Every country has a natural government. Every nation has a political party that best suits its personality, which, all else being equal, can’t help but win elections. In Germany the natural government used to be the Christian Democratic Union (CDU) and the Social Democratic Party (SPD). For decades, these two got 80 percent of the vote between them and called themselves Volksparteien because they were broad churches, meant to represent the people as a whole. For three of Angela Merkel’s four governments, they just sat on top of Germany like a big mother hen, keeping our eggs warm. No one ever thought about politics in those days. It would have been like thinking about your pyjamas while you were asleep.
…in a flattened political landscape… no party is likely to get more than 30 percent of the vote ever again.
But now there’s a drift: if this were a romcom, the plot would already be obvious – the CDU and the Greens are those two characters who keep arguing and telling their friends about the other one being a dick. The Social Democrats would be some kind of dependable but dull spouse in a stale marriage.
You just need to glance at the states to see who’s going to be dashing through an airport at the end: the CDU and the Greens now govern together in North Rhine-Westphalia, Schleswig-Holstein, Hesse and Baden-Württemberg. The first two of those are particularly significant, because the Premiers in those states are Hendrik Wüst and Daniel Günther, the CDU’s young post-Merkel upstarts regularly feted as the next generation. The stars are lining up.
This relationship seems so obvious that when it finally happens we’ll wonder how we didn’t realise it before. It just makes sense. German society is made up of cautious people who like big businesses and bicycles. But I know how we were fooled. I went to the CDU party conference in Hannover last month, where a thousand CDU delegates met up to talk about what kind of a party they want to be in the future. On the floor and in the big hall among the stands, the delegates from the various sub-organisations, like the Frauen Union, Klima Union, the Lesbian and Gay Union, were talking about modernising the idea of the Volkspartei to be representative.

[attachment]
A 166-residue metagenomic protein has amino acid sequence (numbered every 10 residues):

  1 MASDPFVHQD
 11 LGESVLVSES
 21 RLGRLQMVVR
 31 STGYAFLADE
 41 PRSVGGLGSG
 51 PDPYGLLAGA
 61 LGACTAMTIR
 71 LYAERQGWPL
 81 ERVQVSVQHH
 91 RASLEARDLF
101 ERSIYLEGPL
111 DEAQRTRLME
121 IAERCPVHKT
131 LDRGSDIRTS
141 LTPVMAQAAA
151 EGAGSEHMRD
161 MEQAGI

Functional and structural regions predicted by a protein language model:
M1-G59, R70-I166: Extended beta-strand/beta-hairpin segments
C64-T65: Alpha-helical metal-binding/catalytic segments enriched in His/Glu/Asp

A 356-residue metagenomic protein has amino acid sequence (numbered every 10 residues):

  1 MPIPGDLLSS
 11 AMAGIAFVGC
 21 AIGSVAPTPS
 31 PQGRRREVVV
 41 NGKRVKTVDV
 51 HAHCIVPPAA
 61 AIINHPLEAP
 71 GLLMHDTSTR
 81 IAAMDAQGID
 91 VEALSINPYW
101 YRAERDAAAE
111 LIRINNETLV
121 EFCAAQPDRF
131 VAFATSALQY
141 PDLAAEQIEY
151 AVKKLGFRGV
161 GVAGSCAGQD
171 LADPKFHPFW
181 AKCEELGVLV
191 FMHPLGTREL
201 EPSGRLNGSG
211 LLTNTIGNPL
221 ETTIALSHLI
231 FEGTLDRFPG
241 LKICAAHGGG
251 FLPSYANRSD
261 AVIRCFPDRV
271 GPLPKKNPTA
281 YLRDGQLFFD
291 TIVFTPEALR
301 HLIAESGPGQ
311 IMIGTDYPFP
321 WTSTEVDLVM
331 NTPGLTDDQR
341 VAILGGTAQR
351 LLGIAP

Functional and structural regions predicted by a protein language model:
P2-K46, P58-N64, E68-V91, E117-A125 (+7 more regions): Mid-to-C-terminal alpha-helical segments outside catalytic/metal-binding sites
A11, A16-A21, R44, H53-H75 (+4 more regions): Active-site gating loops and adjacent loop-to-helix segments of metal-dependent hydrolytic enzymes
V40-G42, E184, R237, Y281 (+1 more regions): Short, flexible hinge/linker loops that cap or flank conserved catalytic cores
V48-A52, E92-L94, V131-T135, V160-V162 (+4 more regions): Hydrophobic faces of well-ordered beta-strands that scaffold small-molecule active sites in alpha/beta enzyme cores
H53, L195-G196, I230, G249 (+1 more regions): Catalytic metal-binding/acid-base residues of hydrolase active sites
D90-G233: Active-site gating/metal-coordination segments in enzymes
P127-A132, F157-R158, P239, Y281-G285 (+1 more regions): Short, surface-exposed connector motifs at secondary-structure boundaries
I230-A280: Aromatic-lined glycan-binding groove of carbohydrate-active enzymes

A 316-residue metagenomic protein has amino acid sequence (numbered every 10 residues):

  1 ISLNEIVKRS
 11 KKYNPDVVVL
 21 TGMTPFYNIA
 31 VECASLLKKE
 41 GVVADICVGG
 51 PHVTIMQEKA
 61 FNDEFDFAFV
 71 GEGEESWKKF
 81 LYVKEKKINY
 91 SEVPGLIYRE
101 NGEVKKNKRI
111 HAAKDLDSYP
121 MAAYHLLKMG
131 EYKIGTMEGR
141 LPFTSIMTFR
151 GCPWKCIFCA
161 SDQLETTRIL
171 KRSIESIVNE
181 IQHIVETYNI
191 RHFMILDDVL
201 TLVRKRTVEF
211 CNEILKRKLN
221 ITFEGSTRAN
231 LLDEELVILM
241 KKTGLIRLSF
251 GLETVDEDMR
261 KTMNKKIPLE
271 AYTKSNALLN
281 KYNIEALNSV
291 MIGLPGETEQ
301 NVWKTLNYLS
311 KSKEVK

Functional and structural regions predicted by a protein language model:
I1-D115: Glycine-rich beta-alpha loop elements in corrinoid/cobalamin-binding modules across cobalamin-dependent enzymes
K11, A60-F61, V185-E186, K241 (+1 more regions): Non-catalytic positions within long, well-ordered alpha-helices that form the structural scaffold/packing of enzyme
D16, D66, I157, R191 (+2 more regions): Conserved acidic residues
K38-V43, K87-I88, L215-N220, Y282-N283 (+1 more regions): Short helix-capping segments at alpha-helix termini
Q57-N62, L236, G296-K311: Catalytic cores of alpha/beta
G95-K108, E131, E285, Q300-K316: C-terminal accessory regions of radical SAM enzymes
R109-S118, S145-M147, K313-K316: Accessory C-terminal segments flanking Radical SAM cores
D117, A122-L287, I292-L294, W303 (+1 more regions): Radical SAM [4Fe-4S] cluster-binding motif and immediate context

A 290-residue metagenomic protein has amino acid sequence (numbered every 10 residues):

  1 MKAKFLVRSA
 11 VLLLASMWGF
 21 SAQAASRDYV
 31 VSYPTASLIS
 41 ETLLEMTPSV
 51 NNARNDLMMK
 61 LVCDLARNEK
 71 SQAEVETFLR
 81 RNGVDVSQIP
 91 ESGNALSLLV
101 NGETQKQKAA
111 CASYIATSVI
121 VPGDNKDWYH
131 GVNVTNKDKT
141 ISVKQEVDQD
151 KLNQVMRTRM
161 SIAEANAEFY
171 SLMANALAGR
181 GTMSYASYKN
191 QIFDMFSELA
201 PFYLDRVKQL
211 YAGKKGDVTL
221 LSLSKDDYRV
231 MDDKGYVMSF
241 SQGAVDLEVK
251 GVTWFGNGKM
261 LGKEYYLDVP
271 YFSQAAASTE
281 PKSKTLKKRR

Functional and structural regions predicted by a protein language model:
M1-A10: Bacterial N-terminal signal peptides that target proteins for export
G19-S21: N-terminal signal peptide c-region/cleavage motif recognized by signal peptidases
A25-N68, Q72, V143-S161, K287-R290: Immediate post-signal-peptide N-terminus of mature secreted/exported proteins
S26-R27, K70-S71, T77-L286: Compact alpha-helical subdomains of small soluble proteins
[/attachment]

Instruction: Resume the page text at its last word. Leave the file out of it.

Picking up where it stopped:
No one ever thought about politics in those days. It would have been like thinking about your pyjamas while you were asleep.
Meanwhile on stage, before the TV cameras, Friedrich Merz, the CDU’s current leader, and Markus Söder, the leader of the CDU’s Bavarian ‘sister’, were making jokes about Gendersternchen (the asterisks used in words to include non-binary people, now adopted by many state offices and universities), “Kristall Mett” (a slip of the tongue by Bavarian leader Markus Söder), do a Twitter search, too weird to explain here) and getting personal hygiene advice from the Greens. You can guess which bits appeared in the news. By the same token, the Greens make all the jokes they like about the CDU being the reactionary fans of nuclear power and nuclear families.
The truth is that the culture debates around inclusive asterisks are basically there so that the parties will have something to talk about during election campaigns. They’re issues that will help the candidates do what Germans call “profilieren”: define themselves against their opponents, mark out their cultural boundaries. But we know they’re meant for each other, especially in a flattened political landscape where no party is likely to get more than 30 percent of the vote ever again. It’s how the movie will end.